Music is a refuge for visually impaired student
August 4, 2012 4:58PM
Updated: September 6, 2012 6:20AM
A melody floated up the steps and onto the porch where it greeted Dionne Linton, who welcomed the sound track to a late spring day.
“Play me another one,” she called down to her son, Christian Bradford, 21, as his fingers moved across the piano keys.
“He has to be surrounded by music all the time,” she said to her visitor. “That’s his passion, that’s his life, his love.”
Music has been soothing her son, who is visually impaired, since he was a child. Bradford was born with Septo-optic dysplasia, a syndrome that affects hormones, brain and pituitary glands. It wasn’t until he was two years old that Linton found out about his vision.
That’s when music became Bradford’s refuge — with the piano his instrument of choice.
He took a few lessons but quickly became frustrated because he just wanted to play. Leaving the classes behind, he learned to play by ear.
“I could listen to jazz every night,” Bradford said. Louis Armstrong and Miles Davis top Bradford’s list of favorite artists.
“He cannot sleep without music on, so music is on in his head all the time,” Linton said. Not only can Bradford play any music he hears, he also writes his own music. Inspiration came about a year ago when he spent time in the hospital for jaw surgery.
“The nurses would ask, ‘How come you never look up, you always look down?’” his mother said.
Not realizing he was visually impaired, they would tell him, “Look up so I can see your eyes.”
When Bradford came home, he asked why everyone wanted to look into his eyes. That night he wrote his first song: “Everybody looks into my eyes.”
“The songs sounds better when people are listening,” said Bradford, who also plays as part of his job at Hope D. Wall School in Aurora, for students who are physically disabled.
Situated in the front hallway, passers-by shout out requests as Bradford diligently plays every song in his song book.
“It’s really good for me to just practice,” he said.
And practice he does, every day, both in the hallways of school and in the basement of his home, leading up to a big performance at this year’s Hope Wall graduation ceremony.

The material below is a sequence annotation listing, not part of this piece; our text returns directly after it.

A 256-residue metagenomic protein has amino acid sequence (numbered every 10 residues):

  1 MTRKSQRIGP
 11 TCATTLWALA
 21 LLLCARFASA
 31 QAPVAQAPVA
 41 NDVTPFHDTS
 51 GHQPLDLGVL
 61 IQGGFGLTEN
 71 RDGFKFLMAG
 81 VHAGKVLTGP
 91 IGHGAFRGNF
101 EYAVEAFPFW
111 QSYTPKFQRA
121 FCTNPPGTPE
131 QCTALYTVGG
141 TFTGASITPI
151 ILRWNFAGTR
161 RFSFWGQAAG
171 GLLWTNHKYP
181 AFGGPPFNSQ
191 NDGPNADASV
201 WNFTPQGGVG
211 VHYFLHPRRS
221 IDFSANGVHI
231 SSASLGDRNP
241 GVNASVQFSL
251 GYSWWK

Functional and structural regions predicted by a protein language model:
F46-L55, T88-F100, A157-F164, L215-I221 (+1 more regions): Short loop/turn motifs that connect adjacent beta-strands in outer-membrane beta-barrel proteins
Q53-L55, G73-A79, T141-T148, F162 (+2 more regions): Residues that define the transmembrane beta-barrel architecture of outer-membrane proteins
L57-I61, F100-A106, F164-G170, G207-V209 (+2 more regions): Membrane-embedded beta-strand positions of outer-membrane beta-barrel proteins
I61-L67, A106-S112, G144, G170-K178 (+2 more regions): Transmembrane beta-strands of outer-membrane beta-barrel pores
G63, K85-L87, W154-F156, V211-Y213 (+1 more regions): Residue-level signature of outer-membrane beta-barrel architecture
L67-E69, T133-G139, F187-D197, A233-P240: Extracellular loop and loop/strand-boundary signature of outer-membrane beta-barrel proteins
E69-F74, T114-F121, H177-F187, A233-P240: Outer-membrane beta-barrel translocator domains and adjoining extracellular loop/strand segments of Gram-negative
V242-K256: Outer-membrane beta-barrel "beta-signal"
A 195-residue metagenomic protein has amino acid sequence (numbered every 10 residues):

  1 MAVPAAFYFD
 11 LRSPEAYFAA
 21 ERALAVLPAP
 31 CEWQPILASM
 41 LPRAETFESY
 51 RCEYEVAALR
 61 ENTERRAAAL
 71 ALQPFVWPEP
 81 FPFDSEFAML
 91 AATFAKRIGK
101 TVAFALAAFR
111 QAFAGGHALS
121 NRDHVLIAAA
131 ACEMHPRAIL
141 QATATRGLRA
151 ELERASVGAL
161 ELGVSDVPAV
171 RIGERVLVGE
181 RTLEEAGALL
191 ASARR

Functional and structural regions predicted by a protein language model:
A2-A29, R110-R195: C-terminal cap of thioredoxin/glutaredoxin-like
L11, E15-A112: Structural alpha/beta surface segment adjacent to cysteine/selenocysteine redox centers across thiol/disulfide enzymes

“He likes the energy of a crowd,” Linton said. “It boosts his confidence when they are clapping and singing.”
After helping set up the gym for the ceremony, Bradford zipped up his shiny blue gown and walked out to greet the rest of his classmates who were being showered with hugs, tears and camera flashes.
When they finally had a moment to sit, a friend asked, “Are you nervous?”
To which Bradford quickly replied: “I’m never nervous.”
His opening number, “The Star Spangled Banner,” drew applause and cheers as well as tears from the crowd. They knew, after 20 years, this would be one of the last times Bradford and his fellow graduates would be at the school.
Silence swept across the room and all eyes were on the young man dressed in blue.
But to that young man, it was just him and his piano.
“Everybody....looks into my eyes...” his soft voice came flowing out of the speakers as his mom wiped another tear from her eye.
And as Bradford’s fingers found their way to the final keys. a wave of applause flooded the room. A smile that punctuated so many feelings of accomplishment, satisfaction, relief and joy filled Bradford’s face as he made his way back to his classmates.
Walking back down the aisle, Linton —open arms filled with balloons and cheeks streaked with tears — jumped out of her seat to hug her child.
“You did great, son,” she said, as the pair broke their embrace and Bradford finished his walk out of the school.
Following his graduation, Bradford will be playing in the Vision Quest band at the Chicago Lighthouse for the blind this year, and continuing his music.
“This is just God’s gift,” Linton said. “His passion is the piano.”